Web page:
Taking Clifford to the Big Screen

Sydney Scholze, Sophomore, Staff Writer

Clifford The Big Red Dog was a really good movie that I think you should watch. Clifford The Big Red Dog is about a girl named Emily, whose mother goes out of town and she gets babysat by her uncle. While being babysat by her uncle, she happens across a rescuer who gives her a little red puppy. When she finds out that they are going to be separated she cries a tear upon him and goes to sleep, when she awakens the dog is huge and she has to go on an adventure to make him small again so she can keep him. I think that this movie is perfect for any age group and that we need to have the same strength and courage as Emily does. 

It is an interesting movie with a good plot that grabs your attention from the very beginning. The jokes throughout the movie are perfect for every age group and easy to understand. The movie is put together and keeps you on the edge of your seat. I like the plot of the movie, and the dog is so cute and looks so real. Children nowadays need to learn standards and believe in themselves and that’s what Emily did. She felt as though she was alone until she met Clifford and the joy and love that emitted off of both of them at first sight, was surreal, so she fought to keep someone who made her feel special and loved.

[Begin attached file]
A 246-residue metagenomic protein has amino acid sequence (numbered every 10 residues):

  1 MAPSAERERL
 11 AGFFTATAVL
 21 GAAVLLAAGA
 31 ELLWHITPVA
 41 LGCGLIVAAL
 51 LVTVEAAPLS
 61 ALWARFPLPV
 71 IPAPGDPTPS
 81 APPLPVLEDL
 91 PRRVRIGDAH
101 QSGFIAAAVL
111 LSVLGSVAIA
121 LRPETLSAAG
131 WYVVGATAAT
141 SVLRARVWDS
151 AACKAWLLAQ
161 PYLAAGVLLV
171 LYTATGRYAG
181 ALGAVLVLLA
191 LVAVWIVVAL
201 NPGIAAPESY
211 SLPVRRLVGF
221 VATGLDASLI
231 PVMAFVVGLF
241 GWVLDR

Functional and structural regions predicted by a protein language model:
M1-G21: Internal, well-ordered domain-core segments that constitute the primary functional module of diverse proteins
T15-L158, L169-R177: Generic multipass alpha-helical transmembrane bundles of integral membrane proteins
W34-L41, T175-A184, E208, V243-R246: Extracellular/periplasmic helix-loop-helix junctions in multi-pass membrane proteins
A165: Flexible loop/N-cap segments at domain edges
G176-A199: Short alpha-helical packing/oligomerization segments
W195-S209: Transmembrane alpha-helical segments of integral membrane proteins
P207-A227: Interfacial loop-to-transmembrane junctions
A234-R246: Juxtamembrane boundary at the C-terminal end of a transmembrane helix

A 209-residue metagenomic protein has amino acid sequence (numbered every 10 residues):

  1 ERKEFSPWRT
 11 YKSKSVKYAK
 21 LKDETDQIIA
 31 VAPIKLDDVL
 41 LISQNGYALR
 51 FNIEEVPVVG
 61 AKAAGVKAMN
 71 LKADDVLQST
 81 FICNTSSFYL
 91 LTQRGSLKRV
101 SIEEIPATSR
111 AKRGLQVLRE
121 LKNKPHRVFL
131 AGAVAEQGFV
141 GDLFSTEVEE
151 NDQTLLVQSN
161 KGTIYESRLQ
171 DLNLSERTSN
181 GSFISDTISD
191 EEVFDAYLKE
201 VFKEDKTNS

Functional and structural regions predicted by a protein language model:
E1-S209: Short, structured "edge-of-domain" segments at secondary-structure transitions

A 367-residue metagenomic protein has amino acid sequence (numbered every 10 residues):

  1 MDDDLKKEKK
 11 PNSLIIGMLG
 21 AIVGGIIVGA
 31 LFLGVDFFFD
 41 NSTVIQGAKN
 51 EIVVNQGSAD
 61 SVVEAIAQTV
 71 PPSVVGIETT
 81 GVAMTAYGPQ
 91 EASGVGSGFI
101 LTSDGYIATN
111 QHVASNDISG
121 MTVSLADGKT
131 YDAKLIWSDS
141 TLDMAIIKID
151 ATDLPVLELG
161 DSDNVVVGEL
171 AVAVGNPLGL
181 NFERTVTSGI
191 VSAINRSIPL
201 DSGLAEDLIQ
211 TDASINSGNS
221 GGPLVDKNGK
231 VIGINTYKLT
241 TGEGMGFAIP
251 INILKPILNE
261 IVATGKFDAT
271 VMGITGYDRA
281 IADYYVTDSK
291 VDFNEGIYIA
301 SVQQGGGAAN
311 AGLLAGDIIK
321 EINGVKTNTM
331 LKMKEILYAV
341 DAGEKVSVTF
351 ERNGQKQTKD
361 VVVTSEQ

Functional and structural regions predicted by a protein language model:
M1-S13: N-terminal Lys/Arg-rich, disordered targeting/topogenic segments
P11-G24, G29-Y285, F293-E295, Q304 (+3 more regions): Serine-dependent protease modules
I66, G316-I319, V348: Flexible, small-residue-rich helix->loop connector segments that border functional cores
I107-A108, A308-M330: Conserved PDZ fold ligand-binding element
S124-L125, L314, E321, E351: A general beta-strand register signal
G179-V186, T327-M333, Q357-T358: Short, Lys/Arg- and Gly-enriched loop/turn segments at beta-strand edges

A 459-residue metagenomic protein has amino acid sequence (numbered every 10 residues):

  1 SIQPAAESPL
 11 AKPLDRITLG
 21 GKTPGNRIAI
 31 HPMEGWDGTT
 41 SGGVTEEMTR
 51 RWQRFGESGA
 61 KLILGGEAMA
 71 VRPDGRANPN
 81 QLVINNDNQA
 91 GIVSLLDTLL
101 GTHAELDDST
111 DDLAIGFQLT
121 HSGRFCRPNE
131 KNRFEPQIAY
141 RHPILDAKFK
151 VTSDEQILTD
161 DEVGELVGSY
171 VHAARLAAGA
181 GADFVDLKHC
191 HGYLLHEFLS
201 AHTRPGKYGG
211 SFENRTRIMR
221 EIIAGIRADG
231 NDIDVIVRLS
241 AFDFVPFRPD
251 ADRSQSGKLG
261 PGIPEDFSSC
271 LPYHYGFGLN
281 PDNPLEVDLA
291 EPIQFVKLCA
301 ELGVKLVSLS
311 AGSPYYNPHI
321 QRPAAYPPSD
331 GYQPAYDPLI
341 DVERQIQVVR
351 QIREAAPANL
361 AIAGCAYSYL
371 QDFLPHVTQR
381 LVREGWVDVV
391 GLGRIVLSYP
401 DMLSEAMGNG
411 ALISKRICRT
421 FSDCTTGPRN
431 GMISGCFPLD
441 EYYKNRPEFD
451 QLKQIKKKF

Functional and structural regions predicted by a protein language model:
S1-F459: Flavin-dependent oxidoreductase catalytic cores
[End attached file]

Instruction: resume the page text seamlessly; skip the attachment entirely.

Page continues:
This movie is based on a classic. Clifford The Big Red Dog started as a children’s book. Did you know there are more than 75 Clifford books that have been published since the original first hit bookstores in 1963 and there are more than 129 million copies in print in 13 different languages? Clifford books start for younger children, teaching counting and manners, and ABCs. They slowly work up to older ages showing little adventures that they have, like Clifford going to Hollywood, and Clifford celebrating Halloween and Birthdays.

Clifford in the movie was a red exoskeleton controlled by two puppeteers named Rowan Magee and Jon Riddleberger. They wore matching red shoes and knee-length shorts to camouflage as they carried the exoskeleton around New York City. The front weighed about 75 pounds, so they took turns switching between the front and back. They had to learn how to act like a dog while holding the heavy frame over their heads hours at a time. They took the exoskeleton into editing and CGI’d (computer-generated imagery) the exoskeleton to make it become Clifford.